Literature, Sheet Music and more

Literature, Sheet Music and more

In order to lay music down in writing several notation systems have been developed over the course of history. The ones commonly used in western music are the musical notation and the tablature.

The modern musical notation that uses a five-line staff and is sectioned into bars, is a further development of ancient notation systems. Each line and the spaces in between represent a certain tone and are systematically determined by clefs. Instruments used for popular music are mostly noted in G (treble)-clef or F (bass)-clef and in case of the piano a combination of both. Furthermore the key is determined by the key signature which is displayed as a simple fraction (e.g. 4/4). With this information it is possible for a musician to play music - just like the composer intended it to sound - he has never actually heard before. The five-line staff notation can also be used as straight rhythmical notation as it is for example for drums or percussion.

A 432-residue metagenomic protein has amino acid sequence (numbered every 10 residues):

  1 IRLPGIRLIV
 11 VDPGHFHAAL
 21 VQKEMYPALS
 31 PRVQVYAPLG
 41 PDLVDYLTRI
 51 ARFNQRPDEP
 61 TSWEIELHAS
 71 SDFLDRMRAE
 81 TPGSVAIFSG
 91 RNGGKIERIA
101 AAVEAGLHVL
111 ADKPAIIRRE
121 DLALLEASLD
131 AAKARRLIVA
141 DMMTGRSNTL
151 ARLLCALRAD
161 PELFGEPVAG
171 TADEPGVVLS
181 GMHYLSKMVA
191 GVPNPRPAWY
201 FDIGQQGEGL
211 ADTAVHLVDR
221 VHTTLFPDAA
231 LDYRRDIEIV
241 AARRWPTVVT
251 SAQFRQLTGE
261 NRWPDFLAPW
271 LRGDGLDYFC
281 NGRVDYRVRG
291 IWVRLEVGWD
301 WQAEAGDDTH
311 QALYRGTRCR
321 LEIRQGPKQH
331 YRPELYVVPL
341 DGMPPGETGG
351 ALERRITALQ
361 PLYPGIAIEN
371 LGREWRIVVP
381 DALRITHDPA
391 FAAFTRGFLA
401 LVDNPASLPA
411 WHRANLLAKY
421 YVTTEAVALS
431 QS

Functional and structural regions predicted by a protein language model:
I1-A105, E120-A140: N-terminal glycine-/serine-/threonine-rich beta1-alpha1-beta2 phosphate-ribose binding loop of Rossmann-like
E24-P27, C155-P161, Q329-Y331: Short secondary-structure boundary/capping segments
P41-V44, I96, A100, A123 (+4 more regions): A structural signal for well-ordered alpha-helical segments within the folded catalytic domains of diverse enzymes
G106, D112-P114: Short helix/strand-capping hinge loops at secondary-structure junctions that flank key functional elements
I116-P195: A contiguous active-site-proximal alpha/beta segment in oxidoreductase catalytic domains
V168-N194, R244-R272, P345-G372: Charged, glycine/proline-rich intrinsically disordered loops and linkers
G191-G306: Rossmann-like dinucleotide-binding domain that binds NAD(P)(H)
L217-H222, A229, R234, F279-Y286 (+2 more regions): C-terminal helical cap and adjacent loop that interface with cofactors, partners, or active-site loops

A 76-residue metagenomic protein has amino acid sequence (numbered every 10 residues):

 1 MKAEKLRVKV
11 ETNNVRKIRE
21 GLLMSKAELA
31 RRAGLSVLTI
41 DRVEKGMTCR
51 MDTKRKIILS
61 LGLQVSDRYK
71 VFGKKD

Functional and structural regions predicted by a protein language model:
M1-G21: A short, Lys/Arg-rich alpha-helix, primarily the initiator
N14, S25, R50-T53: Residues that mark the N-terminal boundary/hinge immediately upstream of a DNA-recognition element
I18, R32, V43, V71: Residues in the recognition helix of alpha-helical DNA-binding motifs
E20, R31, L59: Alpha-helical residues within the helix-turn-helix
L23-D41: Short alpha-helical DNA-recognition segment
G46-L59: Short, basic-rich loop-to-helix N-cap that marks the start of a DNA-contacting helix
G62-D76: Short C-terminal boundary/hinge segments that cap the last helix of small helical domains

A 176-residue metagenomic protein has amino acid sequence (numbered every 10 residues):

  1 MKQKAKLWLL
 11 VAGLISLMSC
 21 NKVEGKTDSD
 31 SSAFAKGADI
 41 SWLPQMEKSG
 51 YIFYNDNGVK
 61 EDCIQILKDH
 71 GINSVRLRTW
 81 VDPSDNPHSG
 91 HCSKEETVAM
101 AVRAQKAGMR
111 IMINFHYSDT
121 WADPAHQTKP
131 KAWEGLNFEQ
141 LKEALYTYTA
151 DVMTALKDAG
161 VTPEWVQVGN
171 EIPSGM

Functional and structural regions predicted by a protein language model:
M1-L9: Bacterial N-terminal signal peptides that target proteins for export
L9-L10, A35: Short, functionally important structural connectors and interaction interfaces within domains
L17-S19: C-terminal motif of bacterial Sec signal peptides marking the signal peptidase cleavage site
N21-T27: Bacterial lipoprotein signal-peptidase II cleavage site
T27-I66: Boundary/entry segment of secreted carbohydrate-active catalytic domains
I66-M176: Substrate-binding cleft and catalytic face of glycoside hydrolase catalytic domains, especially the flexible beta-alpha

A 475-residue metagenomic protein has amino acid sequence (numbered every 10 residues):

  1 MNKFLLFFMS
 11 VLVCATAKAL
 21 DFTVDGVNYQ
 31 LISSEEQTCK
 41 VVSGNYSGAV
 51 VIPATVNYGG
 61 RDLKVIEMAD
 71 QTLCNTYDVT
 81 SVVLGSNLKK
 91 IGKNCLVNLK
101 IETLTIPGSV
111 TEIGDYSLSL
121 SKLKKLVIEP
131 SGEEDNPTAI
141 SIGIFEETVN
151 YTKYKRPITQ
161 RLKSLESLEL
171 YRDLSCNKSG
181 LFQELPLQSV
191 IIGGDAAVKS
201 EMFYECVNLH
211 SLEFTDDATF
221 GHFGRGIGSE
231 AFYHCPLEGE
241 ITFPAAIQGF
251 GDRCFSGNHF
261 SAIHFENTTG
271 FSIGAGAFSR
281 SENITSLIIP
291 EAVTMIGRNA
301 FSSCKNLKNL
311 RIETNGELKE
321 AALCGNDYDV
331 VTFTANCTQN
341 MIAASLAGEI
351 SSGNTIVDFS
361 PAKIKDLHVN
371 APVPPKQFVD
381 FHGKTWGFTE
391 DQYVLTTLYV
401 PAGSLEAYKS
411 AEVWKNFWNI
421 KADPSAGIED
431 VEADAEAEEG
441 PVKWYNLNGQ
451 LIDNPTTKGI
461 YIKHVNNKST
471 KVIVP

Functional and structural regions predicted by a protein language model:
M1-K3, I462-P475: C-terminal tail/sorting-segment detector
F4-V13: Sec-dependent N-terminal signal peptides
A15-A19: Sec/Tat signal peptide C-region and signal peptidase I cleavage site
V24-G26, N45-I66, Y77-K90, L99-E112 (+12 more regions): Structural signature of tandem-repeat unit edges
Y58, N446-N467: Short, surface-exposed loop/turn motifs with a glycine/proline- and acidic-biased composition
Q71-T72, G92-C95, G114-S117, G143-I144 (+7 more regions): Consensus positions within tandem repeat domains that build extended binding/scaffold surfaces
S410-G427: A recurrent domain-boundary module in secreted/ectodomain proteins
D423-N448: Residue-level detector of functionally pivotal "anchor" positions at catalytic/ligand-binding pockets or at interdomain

The tablature, from a historical perspective, is much older than the musical notation. Today it is mostly used to transcribe music for guitar and bass. This system is much simpler than musical notation but lacks the extensive informational content of the latter. The lines of a tablature represent the strings of the guitar and the finger position on the fretboard is displayed as a number. Rhythmical playing directions can be cited above the lines. Tablature is a compact system that allows for documenting and sharing song ideas quickly and is often provided as an addition to musical notation – especially in sheet music for guitar and bass.

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